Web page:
In the above example, we’ve used (.*) which in regex is used for “everything”. So all the processes started within the past 1 minute, irrespective of the names will be killed.

Specify Signal When Killing Processes

By default, if no signal is specified, killall sends the SIGTERM signal. This is a generic signal and can be easily blocked, handled, or ignored by a program. This signal is like asking the program to terminate itself.

You can list all the available signals with the use of the -l option for killall.

Signal List Killall
Signal List Killall

There are a host of signals that killall command can send to a program. Here’s an explanation of a few commonly used ones.

  • HUP – Stands for Hang Up. This reports to the process that the network terminal has disconnected
  • INT – Stands for Interrupt. This signal is like pressing the interrupt keys (Ctrl+c) on a terminal.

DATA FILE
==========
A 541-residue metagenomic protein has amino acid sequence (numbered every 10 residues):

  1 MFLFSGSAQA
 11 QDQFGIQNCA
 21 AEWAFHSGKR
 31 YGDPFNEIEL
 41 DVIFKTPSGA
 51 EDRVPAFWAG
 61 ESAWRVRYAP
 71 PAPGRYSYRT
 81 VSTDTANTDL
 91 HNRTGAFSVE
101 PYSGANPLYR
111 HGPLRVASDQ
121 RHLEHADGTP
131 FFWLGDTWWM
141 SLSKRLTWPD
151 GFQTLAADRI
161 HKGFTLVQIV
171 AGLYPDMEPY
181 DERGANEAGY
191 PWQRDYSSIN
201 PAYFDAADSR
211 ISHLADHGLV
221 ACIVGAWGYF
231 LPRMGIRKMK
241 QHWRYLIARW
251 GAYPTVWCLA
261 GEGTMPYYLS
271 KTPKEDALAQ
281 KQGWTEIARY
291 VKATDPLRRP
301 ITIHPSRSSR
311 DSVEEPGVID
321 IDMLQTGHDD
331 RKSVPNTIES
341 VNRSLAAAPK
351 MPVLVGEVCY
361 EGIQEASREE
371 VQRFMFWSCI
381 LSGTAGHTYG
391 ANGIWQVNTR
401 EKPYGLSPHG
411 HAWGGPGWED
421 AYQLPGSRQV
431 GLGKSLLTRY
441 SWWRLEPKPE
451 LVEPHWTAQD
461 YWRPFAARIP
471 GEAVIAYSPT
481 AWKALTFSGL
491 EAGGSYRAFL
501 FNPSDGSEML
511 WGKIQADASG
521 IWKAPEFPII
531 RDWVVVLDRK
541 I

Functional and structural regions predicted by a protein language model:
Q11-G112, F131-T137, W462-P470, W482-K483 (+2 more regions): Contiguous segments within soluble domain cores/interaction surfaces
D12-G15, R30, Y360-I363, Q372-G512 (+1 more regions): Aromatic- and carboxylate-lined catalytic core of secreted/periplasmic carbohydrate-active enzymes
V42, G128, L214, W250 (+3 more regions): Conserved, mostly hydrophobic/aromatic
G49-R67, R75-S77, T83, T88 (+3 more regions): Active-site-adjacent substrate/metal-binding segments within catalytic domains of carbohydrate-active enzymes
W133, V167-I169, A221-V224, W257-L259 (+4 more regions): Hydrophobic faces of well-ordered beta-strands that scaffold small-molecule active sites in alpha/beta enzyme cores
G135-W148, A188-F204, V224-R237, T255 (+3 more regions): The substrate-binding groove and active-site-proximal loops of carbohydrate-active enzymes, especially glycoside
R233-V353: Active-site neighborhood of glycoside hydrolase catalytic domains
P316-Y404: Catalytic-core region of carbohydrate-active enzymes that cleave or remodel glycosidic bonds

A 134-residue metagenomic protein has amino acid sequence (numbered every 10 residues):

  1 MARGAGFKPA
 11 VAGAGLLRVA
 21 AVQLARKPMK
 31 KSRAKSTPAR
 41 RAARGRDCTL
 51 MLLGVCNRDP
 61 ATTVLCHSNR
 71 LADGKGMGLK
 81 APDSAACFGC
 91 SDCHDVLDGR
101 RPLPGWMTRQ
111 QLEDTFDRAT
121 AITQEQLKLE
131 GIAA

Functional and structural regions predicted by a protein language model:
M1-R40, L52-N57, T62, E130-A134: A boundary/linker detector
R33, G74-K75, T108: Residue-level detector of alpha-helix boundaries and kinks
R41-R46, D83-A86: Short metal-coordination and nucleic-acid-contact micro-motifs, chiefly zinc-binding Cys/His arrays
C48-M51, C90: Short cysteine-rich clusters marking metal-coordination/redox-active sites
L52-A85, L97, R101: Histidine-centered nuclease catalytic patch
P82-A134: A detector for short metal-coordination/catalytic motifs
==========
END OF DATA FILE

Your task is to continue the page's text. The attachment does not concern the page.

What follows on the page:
• QUIT – Stands for Quit. This is the signal that is generated when a program encounters a fatal error
  • ILL – Stands for Illegal instruction. This signal is generated by the system when an illegal expression is sent to the processor. It is very rare because most of the illegal expressions are caught while a program compiles.
  • KILL – This signal forcefully terminates the program and does so immediately. It cannot be handled or ignored by a process

To use one of the signals from the list that we saw in the above screenshot, you can use the format below.

root@ubuntu:~# killall -s HUP <process name>
Killall Hangup Example
Killall Hangup Example

The HUP signal terminates the processes quickly since it signals that the user is no longer connected.